FMCG sales may fall as buyers go frugal, buy smaller packs

  • May 18, 2022
FMCG sales may fall as buyers go frugal, buy smaller packs

Volume growth for fast-moving consumer goods could fall further during the current quarter as Indians opt for more quantities of small packs of daily essentials and groceries, and are using these products judiciously as rising inflation squeezes monthly budgets. With consumers reducing consumption and using lower-priced packs to adjust for rising prices across categories, companies said it could accelerate the decline in volumes even as they report double-digit value growth entirely driven by price hikes.

“Volumes being sold are less now because almost all companies have reduced grammage of products – whether it’s soap, noodles, or biscuits,” retailer Metro Cash & Carry managing director Arvind Mediratta said. He added that consumers are buying smaller packs of essentials because they are in saving mode since “there is uncertainty about how long the inflation will last”.

Small packs or affordable price points such as ₹1, ₹5 and ₹10, generate between 30-50% of most companies’ overall

revenues and instead of changing price tags, they reduced grammage to offset raw material inflation.

Biscuits maker Britannia NSE -1.84 % managing director Varun Berry said in a March-quarter post earnings call: “The ₹5 and ₹10 price points are approximately 50-55% of our total mix, so it’s fairly large in a country where you have a lot of bottom of the pyramid consumers. We will have to nurture that business.”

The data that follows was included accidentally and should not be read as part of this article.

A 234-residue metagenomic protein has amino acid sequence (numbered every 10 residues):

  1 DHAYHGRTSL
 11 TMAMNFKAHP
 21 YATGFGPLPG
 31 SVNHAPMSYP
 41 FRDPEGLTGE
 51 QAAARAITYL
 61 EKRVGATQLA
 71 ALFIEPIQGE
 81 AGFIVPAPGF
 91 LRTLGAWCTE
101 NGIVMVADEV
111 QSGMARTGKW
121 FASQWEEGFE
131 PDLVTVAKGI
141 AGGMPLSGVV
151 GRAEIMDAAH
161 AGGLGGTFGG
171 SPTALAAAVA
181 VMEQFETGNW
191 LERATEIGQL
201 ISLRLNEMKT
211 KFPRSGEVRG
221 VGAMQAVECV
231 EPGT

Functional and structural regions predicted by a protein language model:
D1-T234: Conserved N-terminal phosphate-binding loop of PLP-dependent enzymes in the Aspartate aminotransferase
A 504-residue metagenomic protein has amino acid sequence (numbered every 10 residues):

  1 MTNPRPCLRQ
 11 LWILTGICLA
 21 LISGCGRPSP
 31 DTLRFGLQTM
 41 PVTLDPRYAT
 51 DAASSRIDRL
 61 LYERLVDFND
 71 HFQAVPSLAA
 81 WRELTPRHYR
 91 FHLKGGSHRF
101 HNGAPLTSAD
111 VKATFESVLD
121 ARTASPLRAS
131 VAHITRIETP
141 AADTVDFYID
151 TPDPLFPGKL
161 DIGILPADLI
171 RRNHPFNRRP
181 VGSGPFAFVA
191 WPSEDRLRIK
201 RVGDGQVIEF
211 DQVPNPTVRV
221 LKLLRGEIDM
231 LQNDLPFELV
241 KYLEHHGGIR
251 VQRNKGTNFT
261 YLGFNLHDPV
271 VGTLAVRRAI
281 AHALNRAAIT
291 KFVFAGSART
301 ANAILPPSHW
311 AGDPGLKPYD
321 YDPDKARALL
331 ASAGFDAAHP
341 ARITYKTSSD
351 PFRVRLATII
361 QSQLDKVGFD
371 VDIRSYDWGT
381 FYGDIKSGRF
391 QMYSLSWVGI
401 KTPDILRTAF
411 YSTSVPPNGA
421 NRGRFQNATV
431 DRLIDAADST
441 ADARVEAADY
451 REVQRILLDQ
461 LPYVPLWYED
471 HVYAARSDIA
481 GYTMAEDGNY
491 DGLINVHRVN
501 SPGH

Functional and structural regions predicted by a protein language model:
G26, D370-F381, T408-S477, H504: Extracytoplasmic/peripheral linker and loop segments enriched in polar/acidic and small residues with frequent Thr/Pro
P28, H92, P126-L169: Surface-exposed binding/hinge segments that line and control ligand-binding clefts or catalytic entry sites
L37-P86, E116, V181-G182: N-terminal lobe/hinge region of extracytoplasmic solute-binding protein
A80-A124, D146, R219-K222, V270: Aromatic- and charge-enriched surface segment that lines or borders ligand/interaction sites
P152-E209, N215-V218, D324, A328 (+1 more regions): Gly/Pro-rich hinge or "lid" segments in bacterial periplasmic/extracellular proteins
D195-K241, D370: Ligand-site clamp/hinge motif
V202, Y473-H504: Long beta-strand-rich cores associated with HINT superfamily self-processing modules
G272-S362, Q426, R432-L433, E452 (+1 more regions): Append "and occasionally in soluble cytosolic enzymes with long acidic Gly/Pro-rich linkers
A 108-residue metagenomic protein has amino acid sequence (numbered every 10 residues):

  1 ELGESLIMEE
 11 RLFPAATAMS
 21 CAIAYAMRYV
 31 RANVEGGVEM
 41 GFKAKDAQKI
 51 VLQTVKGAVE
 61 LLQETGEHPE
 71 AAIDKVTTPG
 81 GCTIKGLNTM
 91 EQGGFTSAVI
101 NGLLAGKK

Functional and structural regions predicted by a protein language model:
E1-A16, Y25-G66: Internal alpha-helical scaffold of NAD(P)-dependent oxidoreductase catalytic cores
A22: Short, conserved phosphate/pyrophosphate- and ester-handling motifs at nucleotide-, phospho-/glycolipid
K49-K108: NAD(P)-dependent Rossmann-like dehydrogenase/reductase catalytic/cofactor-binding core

Prices of crude and palm oil, key ingredients for soaps, shampoos and detergents, have risen 60% while packaging material costs went up by 20% during the quarter from a year ago.

The further decline in volumes comes on the back of already stressed growth – researcher Nielsen said in a quarterly report that FMCG volumes degrew 2.6% in the quarter ended December 2021. “Consumers have curtailed discretionary spends. Demand around value-focused inventory, on the other hand, is seeing consistent growth,” said Ratul Ghosh, chief marketing officer at social e-commerce platform DealShare.

India’s wholesale inflation surged to 15.08% in April, data from the Department for Promotion of Industry and Internal Trade (DPIIT) said on Tuesday. The inflation in foods rose 8.35% last month, up from 8.06% in March. Costs of fuel and power shot up 38.66% from 34.52% in the previous month, the data showed.

“Inflationary pressure is impacting how people are shopping now. Sometimes, she (the consumer) is downtrading to a smaller price point, a lot of the time she is eking out her bag of laundry detergent and using just 

a little bit less to try,” Unilever global chief executive Alan Jope told ET last week.

“Be it shampoo, hair oil or oral care – our price points of ₹5-20 are significantly doing better as compared to the larger packs,” Dabur NSE -3.47 % chief executive Mohit Malhotra said.

Analysts said demand uncertainty will prevail across both urban and rural markets for another quarter at least. “We believe that the (FMCG) sector is likely to witness demand uncertainty during periods of high inflation which is a tough challenge to navigate as companies look to manage growth and margins. Further we reckon, most companies are getting distracted from their core agenda of penetration-driven growth as they worry about disruption in all facets of operations,” ICICI Securities NSE -3.09 % analysts wrote in a recent report.